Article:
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This post is from the CollabNet VersionOne blog and has not been updated since the original publish date.

Last Updated Sep 02, 2010 — Enterprise Agile Planning expert

Agile Developer-Testing Myths

Enterprise Agile Planning


This is not about agility, this is about acting responsibly. Developers – stop making excuses not to test. Managers / Product Owners – stop accepting myths about why testing isn’t happening. With that in mind, I present you the top agile development testing myths (some of which I have even said).

Top Developer Testing Myths

  1. I don’t have time to test
  2. The code is simple / It’s a small change / I’m too smart to need to test
  3. There is all this legacy code, it’s too hard to test now
  4. That’s certain person’s code, I don’t want to touch it

I don’t have time to test
The simple fact is that not having unit tests will end up taking you more time over the duration of a project. Let me give you an example:
I’m working on some relatively simple code – get data from one source, massage it, and send it to another data source. The data will be about a system that can have say 8 assets. Additionally the first source might have references to a second location to pull data from. In summary:

  • Pull data from up to 2 sources for up to 8 assets (feel free to think objects)
  • Massage data
  • Write data

Simple enough. Surely I could write that code and have it be correct relatively easily.

Here is the kicker – when it is run, it runs against a large dataset. It will take anywhere from an hour to two hours to complete. It might run for 1 hour 59 minutes and then blow up. Our goal is to deliver usable software, not 99% usable software. Unit tests give me feedback substantially faster and allow me to save time finding problems.

Let’s say one bug is found after a modest 60-minute run. How many tests could I have written and had executing while I built the software that then provides a safety net for me going forward?

Writing unit tests does take time, no argument there. But over the duration of a project, unless the development team is writing bug-free code, having unit tests will save you a substantial amount of time during the implementation of your product.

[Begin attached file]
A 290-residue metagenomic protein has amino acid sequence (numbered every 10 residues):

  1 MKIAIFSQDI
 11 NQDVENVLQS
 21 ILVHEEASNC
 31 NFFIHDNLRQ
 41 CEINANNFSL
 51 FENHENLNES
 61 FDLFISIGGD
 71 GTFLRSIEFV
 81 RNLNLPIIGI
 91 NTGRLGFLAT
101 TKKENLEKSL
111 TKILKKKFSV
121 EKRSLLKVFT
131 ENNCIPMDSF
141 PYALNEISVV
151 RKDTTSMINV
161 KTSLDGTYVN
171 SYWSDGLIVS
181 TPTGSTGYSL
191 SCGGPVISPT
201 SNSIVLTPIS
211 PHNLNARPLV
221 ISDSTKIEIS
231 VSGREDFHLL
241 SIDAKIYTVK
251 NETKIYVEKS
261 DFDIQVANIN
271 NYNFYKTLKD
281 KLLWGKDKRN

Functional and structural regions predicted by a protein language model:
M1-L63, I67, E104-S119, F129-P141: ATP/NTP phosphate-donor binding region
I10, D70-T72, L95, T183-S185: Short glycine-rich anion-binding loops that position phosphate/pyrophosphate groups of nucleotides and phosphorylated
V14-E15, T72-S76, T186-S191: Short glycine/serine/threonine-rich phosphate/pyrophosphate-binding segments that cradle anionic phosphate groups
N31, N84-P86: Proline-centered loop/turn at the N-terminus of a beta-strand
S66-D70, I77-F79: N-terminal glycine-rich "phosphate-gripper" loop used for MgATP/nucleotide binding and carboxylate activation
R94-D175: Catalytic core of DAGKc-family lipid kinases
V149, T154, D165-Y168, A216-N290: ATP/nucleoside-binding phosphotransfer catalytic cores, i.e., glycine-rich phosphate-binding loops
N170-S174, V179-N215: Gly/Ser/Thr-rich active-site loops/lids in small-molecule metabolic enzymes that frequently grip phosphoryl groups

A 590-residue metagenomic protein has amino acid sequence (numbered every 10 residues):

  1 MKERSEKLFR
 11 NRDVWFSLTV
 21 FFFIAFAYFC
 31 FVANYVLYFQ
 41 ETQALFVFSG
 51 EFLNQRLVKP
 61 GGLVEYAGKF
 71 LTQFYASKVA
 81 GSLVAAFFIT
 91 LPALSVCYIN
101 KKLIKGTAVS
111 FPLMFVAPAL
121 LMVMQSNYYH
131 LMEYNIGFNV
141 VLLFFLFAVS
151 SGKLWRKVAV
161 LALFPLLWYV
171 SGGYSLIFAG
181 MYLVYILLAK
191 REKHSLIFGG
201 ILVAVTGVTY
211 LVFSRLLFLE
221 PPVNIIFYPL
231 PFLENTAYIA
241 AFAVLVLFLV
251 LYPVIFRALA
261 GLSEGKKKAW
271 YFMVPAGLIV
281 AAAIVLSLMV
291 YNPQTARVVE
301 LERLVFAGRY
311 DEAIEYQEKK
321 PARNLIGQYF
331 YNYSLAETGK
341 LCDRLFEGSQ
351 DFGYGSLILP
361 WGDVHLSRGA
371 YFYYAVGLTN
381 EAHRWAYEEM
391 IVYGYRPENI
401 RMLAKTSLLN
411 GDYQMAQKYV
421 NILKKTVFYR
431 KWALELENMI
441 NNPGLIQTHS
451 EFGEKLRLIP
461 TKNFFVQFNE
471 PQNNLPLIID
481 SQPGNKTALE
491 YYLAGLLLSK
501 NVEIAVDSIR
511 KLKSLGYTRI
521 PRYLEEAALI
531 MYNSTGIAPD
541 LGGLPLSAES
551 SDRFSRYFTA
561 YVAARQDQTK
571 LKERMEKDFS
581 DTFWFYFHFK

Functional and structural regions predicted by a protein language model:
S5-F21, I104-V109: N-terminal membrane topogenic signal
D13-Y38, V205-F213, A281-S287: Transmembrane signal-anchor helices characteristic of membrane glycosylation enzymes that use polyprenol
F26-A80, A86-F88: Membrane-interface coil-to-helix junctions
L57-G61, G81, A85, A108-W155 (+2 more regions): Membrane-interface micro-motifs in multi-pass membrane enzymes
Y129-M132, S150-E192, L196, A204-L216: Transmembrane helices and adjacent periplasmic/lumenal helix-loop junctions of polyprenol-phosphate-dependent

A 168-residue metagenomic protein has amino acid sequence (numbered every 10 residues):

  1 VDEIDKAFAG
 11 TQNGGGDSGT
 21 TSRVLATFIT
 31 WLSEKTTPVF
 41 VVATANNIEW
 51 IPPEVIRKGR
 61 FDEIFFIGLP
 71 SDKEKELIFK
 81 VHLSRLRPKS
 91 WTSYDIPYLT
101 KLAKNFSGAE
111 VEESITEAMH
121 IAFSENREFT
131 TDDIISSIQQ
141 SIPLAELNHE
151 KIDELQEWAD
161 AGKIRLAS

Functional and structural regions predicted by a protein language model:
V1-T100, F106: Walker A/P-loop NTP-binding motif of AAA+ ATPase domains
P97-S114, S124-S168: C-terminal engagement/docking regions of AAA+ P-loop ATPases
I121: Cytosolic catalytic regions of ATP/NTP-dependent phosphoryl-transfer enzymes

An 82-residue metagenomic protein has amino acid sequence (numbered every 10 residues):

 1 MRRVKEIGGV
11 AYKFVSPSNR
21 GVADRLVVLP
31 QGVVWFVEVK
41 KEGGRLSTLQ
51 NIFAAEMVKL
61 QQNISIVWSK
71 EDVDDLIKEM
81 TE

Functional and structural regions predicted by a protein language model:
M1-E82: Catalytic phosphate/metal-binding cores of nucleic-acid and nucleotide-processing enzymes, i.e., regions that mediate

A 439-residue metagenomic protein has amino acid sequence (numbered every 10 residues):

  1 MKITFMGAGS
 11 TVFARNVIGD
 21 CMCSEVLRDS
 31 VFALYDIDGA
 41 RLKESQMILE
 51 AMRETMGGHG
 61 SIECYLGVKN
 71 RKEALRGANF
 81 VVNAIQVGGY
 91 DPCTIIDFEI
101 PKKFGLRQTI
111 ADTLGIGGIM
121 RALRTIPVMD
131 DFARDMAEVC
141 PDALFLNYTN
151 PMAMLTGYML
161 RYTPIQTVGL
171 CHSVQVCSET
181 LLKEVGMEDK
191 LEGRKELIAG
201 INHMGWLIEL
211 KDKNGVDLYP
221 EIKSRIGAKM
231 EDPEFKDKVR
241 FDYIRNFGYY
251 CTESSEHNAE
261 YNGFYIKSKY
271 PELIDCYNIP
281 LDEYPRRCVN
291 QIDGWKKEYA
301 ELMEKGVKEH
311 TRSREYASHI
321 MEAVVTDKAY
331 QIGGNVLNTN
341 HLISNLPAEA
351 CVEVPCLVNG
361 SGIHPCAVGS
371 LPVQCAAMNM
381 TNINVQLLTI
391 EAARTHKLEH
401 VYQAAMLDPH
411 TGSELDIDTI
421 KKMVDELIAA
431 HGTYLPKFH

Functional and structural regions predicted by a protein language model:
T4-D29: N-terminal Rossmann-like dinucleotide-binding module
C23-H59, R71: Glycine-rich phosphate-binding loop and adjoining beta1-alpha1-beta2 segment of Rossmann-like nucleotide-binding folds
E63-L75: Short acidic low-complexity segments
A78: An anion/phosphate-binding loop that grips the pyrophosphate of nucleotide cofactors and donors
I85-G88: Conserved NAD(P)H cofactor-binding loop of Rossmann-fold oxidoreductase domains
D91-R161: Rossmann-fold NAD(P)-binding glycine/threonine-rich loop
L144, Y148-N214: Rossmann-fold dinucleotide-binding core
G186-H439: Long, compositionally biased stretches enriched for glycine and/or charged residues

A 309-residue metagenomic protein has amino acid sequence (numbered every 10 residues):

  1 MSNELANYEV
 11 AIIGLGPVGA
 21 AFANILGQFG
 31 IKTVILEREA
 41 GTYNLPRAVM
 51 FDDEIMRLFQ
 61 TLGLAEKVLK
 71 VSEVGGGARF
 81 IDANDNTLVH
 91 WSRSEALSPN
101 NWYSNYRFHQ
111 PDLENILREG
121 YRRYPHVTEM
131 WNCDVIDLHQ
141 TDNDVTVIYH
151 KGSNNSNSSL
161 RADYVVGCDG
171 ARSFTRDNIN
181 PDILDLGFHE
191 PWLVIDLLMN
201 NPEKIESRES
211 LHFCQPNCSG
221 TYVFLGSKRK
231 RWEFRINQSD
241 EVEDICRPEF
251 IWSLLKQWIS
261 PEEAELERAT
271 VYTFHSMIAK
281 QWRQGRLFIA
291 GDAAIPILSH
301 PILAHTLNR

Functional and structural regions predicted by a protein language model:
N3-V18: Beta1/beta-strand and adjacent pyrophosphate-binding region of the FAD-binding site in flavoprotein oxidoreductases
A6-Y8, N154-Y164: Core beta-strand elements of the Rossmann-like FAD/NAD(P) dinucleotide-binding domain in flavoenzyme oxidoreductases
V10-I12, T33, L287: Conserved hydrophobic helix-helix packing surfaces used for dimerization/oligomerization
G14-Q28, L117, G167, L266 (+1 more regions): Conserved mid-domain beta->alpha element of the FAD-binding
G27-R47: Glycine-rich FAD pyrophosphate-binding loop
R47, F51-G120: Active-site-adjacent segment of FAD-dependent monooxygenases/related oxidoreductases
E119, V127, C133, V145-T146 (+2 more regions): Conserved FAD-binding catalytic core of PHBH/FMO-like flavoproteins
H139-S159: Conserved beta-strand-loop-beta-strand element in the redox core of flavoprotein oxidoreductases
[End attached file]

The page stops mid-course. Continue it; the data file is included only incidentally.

The code is simple / It’s a small change / I’m too smart to need to test
A good buddy of mine, Chris Berry (co-author of ATOMServer), said it best – I’m not smart enough to not write tests. A month after you write the code, do you think you will remember your intent with a function? You won’t, but your tests will. Find a bug? Write a test that proves its fixed.

Your agile team members who focus more on the overall quality, usability, and edge cases of the product are not your breathing debugger. Even small changes can have unplanned consequences. Value the time of your teammates and don’t make them find out that the simple change that didn’t need a test caused the rest of the application to behave strangely.

There is all this legacy code, it’s too hard to test now
Read Michael Feathers’ book Working Effectively with Legacy Code. You’ve heard it before but it’s true…start small and write just one test. Feel the power that one test gives you. When you have time or when you are fixing / enhancing existing code, only do it with tests. After some time, the inertia of your tests will start taking over the legacy code, exposing problem areas before they are found, and walking you down refactoring lane. Its a fun walk, enjoy it.

That’s certain person’s code, I’m not sure about it
Back in my ‘dark ages’ of development (pre-testing), I quickly became the specialist on the majority of my code. Actually, the whole team became specialists on their code. Sure, others could work on it, but time is always critical and businesses need quick turnarounds. For time-efficiency, we would all continue to work on our own code. Guess what? That became old and boring very fast.

Write tests so others can understand your code and the intent of your code quickly. Having tests lowers the entry for others to take up and support your code; allowing you to move onto other, more exciting work. You know what is pretty awesome? Agile teams that can actually work on the whole code base. It is not only liberating for the delivery team, it is liberating for the product owner and ultimately for the customer.

These are the most common myths around developer testing I hear. Have some to add? Let’s hear them and bust some more.

Want to learn more about agile testing? Check out The Agile Tester White Paper.

The post Agile Developer-Testing Myths appeared first on VersionOne Blog.


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